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Revealed: Miracle Ingredient Coconut Oil Is Actually BAD For Your Skin
Date Posted: 12/Feb/2018
Coconut oil has become increasingly popular over the past few years, with countless celebrities singing its praises. But experts have now revealed why the so-called 'miracle' product might actually be bad for your skin. Dr Yannis Alexandrides, founder of London-based brand 111Skin, explained how using coconut oil as a moisturiser can clog up pores by trapping moisture beneath the skin.
 
He says that this can lead to inflammation and breakouts, particularly if you've already got oily skin.   
 
Speaking to Glamour this week, Dr Alexandrides said: '[Coconut oil is] an occlusive moisturiser and so hydrates by trapping moisture beneath the skin and essentially clogging pores; because of this, if you suffer from or have acne-prone skin it can often do more harm than good.'
 
He added: 'One of the main causes of acne is excess oil; consequently, rubbing more oil on your skin can lead to clogging of hair follicles and, ultimately, can lead to inflammation and breakouts.' 
 
Dr Alexandrides explained that extra virgin coconut oil - which is solid at room temperature - is worse for clogging pores than liquid coconut oil, despite being higher in nutrients.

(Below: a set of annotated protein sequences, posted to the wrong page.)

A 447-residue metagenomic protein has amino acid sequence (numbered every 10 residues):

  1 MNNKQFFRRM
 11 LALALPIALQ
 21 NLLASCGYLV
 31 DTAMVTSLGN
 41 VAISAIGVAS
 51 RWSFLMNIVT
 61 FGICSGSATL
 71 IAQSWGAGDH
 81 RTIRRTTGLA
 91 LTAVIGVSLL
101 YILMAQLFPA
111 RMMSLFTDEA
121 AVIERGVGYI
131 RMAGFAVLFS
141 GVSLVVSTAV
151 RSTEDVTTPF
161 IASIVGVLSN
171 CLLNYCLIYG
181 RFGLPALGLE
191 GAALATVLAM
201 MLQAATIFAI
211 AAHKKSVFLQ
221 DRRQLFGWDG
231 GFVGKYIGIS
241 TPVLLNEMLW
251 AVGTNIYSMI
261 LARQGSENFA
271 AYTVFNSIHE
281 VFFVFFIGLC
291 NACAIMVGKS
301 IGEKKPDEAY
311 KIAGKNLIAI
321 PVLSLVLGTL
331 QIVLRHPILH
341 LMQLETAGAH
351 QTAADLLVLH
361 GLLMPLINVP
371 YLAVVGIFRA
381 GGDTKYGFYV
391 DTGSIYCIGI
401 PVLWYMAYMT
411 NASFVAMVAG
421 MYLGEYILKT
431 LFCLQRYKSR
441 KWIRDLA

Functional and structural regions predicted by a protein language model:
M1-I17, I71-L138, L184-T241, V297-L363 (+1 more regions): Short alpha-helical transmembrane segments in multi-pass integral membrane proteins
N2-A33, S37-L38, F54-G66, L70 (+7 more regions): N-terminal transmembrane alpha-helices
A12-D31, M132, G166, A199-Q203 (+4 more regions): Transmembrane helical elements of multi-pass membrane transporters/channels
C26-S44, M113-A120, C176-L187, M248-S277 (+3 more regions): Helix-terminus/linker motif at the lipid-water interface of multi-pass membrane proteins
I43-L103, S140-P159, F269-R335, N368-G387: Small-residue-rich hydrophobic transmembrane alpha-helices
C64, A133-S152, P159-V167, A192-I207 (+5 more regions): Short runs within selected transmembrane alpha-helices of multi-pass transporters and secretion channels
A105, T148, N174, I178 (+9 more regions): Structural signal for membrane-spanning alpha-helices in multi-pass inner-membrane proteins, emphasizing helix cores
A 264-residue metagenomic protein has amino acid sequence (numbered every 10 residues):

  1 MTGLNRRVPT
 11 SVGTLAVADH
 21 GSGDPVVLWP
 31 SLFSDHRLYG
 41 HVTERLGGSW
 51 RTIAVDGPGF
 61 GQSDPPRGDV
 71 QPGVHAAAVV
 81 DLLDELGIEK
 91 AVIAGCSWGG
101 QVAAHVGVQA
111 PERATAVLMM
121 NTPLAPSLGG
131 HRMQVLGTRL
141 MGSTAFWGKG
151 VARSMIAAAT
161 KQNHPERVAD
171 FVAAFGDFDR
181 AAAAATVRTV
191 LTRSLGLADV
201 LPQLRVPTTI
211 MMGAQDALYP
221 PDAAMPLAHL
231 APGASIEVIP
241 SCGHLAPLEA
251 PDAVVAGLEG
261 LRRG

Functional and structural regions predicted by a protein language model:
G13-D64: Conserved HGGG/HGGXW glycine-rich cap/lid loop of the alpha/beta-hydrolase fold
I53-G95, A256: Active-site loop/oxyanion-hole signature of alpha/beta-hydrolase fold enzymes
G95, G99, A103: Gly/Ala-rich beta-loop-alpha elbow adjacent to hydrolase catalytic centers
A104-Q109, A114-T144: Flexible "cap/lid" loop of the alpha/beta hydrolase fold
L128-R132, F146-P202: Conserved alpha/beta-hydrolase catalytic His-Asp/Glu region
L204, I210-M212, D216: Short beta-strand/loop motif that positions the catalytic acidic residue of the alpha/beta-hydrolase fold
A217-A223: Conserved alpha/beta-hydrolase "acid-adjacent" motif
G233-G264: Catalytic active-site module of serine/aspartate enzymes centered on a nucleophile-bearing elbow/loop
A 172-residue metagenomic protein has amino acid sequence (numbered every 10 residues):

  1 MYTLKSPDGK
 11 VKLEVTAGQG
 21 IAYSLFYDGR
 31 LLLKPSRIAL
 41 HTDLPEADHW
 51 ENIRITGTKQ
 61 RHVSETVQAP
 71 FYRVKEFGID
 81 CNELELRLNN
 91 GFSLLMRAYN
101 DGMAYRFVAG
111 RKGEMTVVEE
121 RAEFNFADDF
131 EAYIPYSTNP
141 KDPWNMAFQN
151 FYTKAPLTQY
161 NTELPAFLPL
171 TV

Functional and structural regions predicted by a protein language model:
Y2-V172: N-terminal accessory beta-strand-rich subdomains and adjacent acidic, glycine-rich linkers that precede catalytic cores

He suggested trying alternatives to coconut oil such as hazelnut and grapeseed oil, which will also hydrate the skin. 
 
He said that extra virgin coconut oil could be worse for those with oily skin, despite being higher in nutrients, thanextra virgin coconut oil could be worse for those with oily skin, despite being higher in nutrients
 
He said that the natural beauty product can lead to inflammation and breakouts, particularly if you've already got oily skin
 
His comments come after a top New York-based dermatologist revealed his top tip for keeping your skin hydrated during the winter months. 
 
Dr Howard Sobel told FEMAIL: 'You want to take quick, lukewarm showers. They should be no more than four minutes. That's it. Do not take five- or six-minute showers.'
 
He also advised using a gentle, soap-free cleanser and using a towel to blot - not rub - dry. 
 
Dr Sobel says you should then apply moisturiser while your skin is damp, as this will help 'lock in the water you just absorbed after you took that shower.'
 
He said the 'more the better' when it comes to moisturiser, adding: 'You can never use too much.'  
By Emily Chan | Mailonline

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